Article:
Coburn, founder of local fire departments, dies at age 71


Bill Coburn


The funeral procession of Bill Coburn passed under the American flag supported by two fire engines, (Photo by Chris Hall)



Knott County says goodbye to a man who dedicated his life to serving others. Bill Coburn, 71, passed away Tuesday, February 18, of heart complications. Coburn is remembered as being a key figure in setting up most of the local fire departments and training many firefighters. He is noted as a founder of the regional Hazard Fire School, the largest in the state.

After Coburn came home from serving our country as a soldier in the US Army he served his community as a volunteer firefighter. Dedicating over 30 years as a fireman, Coburn has been a member of the Hazard Fire Department, captain of the Hindman Volunteer Fire Department, and chief of Knott County Fire Department and Jones Fork Fire Department. He was a past president of the Mountain Firefighters Association.

As a president of the Mountain Firefighters Association located in Hazard, he was in charge of training firefighters. Coburn and staff traveled around the state training large fire department personnel in cities such as Lexington and Louisville.

In August 2011 the Mountain Firefighters Association honored Coburn at an event held at Hazard Community and Technical College. The inaugural Hall of Fame took place on campus at the opening of the annual regional fire school training.

Coburn entered the workforce in 1967 when he began working for Hazard Vocational and Technical School as Highway Engineering Instructor. He became Senior Instructor-Coordinator for Fire Service Training program for Region 12 in 1983. He held a statewide position with Kentucky Community Technical College System as a hazardous materials instructor.

The pioneer fireman volunteered for responsibilities on the boards of several organizations. Formerly, Coburn was a deputy director of Knott County Disaster and Emergency Services. He had served as a board member of 911 and East Kentucky Health Services Center. In addition to positions on fire, rescue and emergency agencies he volunteered as a deputy sheriff in Knott County.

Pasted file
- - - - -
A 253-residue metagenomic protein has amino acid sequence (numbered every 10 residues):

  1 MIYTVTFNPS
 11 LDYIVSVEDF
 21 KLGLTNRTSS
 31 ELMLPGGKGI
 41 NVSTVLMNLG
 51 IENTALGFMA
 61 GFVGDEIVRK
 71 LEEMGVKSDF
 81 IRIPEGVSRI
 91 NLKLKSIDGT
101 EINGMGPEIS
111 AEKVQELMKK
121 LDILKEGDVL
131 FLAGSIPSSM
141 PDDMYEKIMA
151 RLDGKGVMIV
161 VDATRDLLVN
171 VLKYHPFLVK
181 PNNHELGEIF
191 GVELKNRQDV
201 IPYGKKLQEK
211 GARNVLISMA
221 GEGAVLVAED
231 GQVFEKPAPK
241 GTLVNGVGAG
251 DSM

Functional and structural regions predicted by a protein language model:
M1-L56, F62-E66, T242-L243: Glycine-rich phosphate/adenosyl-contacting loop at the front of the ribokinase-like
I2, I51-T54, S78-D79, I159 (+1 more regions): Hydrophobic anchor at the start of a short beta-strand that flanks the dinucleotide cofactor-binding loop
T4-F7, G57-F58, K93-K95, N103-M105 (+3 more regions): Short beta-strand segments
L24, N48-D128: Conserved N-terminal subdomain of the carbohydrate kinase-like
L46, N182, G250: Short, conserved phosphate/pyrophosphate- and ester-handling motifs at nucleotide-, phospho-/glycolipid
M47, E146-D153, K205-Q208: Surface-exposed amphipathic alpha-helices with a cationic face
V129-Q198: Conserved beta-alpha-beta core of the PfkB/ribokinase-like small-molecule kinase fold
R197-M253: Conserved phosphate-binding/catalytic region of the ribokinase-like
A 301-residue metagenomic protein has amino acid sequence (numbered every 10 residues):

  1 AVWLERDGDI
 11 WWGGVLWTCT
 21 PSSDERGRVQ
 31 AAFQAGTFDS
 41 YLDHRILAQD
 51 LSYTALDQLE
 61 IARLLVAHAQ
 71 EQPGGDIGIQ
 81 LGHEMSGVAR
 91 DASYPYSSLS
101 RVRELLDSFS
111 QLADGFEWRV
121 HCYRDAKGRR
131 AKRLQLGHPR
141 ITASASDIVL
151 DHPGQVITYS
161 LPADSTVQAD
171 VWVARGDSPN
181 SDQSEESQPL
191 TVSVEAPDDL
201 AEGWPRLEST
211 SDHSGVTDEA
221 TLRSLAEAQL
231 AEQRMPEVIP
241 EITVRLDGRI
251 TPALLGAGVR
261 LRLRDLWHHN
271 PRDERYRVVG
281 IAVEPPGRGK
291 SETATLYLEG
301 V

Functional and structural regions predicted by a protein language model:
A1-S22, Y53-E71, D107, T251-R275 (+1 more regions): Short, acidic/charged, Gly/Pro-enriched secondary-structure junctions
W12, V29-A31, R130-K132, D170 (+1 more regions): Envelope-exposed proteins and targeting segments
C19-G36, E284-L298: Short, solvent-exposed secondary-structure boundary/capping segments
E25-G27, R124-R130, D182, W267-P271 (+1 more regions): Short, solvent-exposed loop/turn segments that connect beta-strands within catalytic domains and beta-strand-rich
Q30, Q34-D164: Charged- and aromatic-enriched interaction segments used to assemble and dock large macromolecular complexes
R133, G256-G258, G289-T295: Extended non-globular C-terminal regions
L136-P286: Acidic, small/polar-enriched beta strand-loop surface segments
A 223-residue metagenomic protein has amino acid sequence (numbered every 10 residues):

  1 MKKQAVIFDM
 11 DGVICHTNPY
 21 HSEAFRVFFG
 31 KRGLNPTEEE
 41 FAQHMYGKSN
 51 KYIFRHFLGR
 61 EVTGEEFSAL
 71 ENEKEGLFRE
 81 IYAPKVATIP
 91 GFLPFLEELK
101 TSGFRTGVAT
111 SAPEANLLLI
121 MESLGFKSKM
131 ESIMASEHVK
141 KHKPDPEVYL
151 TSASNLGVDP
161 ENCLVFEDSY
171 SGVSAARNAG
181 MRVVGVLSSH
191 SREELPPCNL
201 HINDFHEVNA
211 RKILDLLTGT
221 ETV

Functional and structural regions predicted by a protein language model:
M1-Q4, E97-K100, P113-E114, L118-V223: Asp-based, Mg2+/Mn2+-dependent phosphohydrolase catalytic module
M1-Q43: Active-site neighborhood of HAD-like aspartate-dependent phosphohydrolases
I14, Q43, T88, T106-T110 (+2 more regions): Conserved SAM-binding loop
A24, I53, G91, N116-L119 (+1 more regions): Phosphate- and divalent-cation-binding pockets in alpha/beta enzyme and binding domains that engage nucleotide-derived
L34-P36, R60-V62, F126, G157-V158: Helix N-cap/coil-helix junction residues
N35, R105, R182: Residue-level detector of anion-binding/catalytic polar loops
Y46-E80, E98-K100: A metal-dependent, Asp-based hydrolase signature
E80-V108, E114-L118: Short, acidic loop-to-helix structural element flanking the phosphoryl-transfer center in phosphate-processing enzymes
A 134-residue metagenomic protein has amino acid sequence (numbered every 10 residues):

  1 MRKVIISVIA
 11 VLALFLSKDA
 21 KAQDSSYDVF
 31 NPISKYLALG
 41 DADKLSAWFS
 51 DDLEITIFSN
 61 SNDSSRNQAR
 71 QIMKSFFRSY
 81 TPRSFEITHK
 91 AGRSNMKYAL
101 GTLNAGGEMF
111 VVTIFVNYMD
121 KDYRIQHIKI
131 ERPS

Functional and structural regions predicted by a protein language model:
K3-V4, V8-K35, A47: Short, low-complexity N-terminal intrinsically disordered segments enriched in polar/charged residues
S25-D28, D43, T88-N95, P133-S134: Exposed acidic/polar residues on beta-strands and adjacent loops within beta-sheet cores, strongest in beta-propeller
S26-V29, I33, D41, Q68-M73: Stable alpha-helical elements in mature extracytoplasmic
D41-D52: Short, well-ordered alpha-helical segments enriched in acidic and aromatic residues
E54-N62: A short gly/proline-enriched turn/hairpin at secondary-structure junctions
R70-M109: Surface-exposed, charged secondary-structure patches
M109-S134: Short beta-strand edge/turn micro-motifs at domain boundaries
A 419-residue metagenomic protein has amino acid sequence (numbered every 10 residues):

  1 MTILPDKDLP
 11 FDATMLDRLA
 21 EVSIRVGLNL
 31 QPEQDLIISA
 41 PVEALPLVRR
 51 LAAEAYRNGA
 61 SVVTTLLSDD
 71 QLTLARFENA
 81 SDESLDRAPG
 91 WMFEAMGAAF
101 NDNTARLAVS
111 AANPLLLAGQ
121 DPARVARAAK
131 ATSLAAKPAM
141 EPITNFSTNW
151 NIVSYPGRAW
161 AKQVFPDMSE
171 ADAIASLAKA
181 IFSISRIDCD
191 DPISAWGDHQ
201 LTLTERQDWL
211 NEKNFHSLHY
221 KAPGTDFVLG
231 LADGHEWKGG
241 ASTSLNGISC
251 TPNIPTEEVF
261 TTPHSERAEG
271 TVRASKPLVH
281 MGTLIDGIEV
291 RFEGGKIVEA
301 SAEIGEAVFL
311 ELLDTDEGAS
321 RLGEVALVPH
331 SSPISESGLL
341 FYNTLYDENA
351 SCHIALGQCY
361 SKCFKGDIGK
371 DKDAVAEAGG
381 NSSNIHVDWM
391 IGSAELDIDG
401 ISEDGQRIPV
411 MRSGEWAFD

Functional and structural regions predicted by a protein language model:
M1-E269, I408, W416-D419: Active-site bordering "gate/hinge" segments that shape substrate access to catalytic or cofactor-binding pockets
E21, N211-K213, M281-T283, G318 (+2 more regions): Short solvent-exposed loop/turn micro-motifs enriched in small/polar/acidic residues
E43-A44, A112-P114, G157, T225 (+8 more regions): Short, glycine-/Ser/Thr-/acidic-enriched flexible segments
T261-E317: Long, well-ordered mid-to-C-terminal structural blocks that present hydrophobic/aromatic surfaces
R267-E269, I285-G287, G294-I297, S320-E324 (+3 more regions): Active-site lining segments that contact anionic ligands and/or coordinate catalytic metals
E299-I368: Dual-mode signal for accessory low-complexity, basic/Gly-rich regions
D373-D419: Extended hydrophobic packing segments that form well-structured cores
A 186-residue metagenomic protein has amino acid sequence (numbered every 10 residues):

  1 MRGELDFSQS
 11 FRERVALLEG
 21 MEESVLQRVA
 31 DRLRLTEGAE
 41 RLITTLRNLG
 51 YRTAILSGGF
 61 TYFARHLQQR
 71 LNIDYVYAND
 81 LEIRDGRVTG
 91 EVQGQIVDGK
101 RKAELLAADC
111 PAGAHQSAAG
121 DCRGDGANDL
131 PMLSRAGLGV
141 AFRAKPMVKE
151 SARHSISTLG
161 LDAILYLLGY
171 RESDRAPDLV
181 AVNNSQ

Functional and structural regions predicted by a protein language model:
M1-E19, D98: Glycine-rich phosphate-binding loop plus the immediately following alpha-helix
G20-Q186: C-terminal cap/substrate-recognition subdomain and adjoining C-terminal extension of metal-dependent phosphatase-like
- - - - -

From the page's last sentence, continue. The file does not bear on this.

The Knott County resident was a role model for his family and community. He is survived by his wife Christine, daughter Susan, grandson Zachary, twin sister Betty Anderson, and brothers Oakley Herman and John.

He was preceded in death by his son James, parents Oakley and Nellie Coburn, and sister Linda Coburn.

Funeral services were held Saturday, February 22, at the Hindman Funeral Services Chapel with Kelly Slone, Marion Huff and Daniel Jacobs officiating. Hindman DAV Chapter 171 conducted military honors. In lieu of flowers the family asked that memorials be made to Jones Fork Volunteer Fire Department or a volunteer fire department or church of choice.

Hindman Funeral Director Danny Terry said he knew Coburn all his life. In fact he attended Coburn’s first graduation. Terry relayed, “Bill was a great community man, civic minded. He devoted many hours for the good of his county and surrounding counties. He was a special friend and he loved his friends and family.”

Following burial in the Rich Smith Cemetery at Leburn, Ky., KSP Hazard Post 13 announced on the local fire channel.

“This is a final call for 705 Jones Fork Fire Chief Bill Coburn. Thank you for your service. May you forever rest in the palm of the Lord.”

Find the Troublesome Creek Times at local stores in Knott and surrounding counties or subscribe to the Times at (606)-785-5134